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Everything You Need To Know About How To Grow Peas

I love going out to my garden, picking some peas right off the vine, and eating them right there. My uncle taught me how to grow peas a long time ago, and I enjoy them every year.

Image credit: Backyard Garden Lover.

How to Grow Peas

What is the best time to plant peas?

Peas like cold weather and don’t do very well in hot temperatures. Plant in the spring as soon as the soil is workable, even if you still expect some snow (light freezes don’t bother peas).

You can also plant in early fall and harvest right up till frost.  Just make sure to count back the days from sowing till harvest and plant with enough time to let your peas mature.

If you’re surprised by an early frost, be prepared to throw a frost blanket on your peas. This works both at the beginning of the season, when the pea plants are fragile or at the end of fall to extend the season.

How to grow peas
Image credit: Backyard Garden Lover.

The Best Soil For Peas

As peas belong to the legume group of vegetables, they can provide their own nitrates by converting nitrogen from the atmosphere. That means you don’t need to provide much for the soil you plant your peas in.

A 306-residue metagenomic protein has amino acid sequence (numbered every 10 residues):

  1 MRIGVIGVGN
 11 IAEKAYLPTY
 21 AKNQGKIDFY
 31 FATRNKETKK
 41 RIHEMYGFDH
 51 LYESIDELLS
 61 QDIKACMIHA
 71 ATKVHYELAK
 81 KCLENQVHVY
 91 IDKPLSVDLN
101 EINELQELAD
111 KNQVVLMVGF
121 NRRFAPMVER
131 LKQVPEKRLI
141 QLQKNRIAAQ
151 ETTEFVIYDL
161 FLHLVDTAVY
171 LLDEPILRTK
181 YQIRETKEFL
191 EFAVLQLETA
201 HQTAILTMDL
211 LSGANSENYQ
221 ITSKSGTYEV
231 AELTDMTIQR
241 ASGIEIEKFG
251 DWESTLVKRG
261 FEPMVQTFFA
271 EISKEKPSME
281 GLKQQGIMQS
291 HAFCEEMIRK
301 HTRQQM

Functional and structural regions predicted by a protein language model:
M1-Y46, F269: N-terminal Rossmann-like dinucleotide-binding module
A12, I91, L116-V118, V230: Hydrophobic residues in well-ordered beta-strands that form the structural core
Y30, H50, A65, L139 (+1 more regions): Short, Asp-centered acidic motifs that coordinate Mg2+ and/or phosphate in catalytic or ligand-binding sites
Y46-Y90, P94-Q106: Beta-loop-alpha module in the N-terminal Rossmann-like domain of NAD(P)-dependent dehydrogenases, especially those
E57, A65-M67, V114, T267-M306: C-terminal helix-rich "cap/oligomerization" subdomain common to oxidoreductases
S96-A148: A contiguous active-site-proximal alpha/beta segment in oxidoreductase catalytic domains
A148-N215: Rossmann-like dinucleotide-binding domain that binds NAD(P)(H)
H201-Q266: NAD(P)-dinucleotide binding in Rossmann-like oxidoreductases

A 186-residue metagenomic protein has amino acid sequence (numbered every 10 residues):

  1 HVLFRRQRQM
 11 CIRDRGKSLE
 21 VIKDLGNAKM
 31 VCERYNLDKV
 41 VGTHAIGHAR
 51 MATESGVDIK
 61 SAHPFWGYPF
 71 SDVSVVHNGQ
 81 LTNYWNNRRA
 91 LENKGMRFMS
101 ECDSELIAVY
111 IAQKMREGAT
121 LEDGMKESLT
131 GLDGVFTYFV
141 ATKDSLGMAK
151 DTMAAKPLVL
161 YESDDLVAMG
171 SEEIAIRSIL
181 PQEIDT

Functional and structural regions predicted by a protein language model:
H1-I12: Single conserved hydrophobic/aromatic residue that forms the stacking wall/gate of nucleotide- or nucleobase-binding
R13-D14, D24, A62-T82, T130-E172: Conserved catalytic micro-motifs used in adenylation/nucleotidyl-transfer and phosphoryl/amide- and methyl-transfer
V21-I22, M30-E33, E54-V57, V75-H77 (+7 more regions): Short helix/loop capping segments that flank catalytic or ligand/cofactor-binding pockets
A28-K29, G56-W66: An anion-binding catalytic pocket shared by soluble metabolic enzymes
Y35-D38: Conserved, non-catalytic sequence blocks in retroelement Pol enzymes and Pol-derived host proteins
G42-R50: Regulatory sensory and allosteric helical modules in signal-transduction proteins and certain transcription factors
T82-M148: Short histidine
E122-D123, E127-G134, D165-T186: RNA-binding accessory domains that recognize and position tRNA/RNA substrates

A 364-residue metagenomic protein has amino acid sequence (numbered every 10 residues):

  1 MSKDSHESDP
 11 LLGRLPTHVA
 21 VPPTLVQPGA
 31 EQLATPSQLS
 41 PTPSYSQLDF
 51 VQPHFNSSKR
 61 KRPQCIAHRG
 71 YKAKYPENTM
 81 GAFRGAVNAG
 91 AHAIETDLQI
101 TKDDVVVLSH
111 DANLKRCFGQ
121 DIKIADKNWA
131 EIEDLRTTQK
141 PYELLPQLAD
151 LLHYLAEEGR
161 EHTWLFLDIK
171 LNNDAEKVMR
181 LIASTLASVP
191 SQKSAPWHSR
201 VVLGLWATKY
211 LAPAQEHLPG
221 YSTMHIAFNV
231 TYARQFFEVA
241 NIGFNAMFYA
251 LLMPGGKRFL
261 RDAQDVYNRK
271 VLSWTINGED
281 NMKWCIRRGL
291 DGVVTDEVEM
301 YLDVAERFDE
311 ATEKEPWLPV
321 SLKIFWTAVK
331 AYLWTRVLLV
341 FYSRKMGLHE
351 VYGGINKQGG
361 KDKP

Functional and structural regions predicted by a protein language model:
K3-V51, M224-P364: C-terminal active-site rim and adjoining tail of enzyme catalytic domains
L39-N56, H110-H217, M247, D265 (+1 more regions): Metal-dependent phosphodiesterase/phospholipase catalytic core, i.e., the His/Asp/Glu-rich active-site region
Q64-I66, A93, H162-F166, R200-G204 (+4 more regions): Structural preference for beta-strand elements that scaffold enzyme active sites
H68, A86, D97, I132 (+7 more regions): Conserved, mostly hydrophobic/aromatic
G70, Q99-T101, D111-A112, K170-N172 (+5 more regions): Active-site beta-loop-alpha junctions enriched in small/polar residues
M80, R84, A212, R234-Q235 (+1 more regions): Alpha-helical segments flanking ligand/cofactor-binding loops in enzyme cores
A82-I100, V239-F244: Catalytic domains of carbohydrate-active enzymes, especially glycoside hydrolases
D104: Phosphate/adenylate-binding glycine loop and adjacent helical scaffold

However, they do like to have moist but well-drained soil. Ideally, you should dig some organic matter into the soil to help with water retention. I prefer leaf mold and my own garden compost.

Mulching around the pea plants before the summer can help to help the soil to remain moist as the weather warms up. It’ll also keep weeds away.

How To Grow Peas

Pea seedlings growing on bamboo posts
Image credit: Backyard Garden Lover.

Plant your peas early in the spring, following the instructions on your seed packet. I like to plant peas by a railing we have going to our basement. This gives the peas something to climb on without me having to do anything else.

If you don’t have a fence or trellis to plant your peas next to, add some stakes when you sow your pea seeds. This way, you don’t disrupt them later once they start growing.

Peas climbing on netting wrapped around some wooden stakes
Image credit: Backyard Garden Lover.

If you plant peas in rows in your raised bed garden, sow seeds about 5 to 6 inches apart and the next row about a foot distance. When you plant in rows, it’s best if you stagger the plants.

A row of sugar peas
Image credit: Backyard Garden Lover.

Sowing around late February will provide a crop as early as May.

Different Types Of Peas

Sugar peas, also known as mange tout (French for eat all) peas
Image credit: Backyard Garden Lover.

Wrinkled peas

There are several different types of peas. The most common, the wrinkled or marrowfat pea, can be grown as small dwarf varieties or tall climbers reaching up to 6 feet.

Wrinkled peas can also have different cropping times, from first earlies that take only 11 weeks to produce pods to main crop peas that take up to 15 to 16 weeks to mature.

Wrinkled peas are not hardy, so you need to avoid any frost. Sow directly under a cloche or in modules under glass during March and April for a crop in June or July. For later crops, show up until the end of June.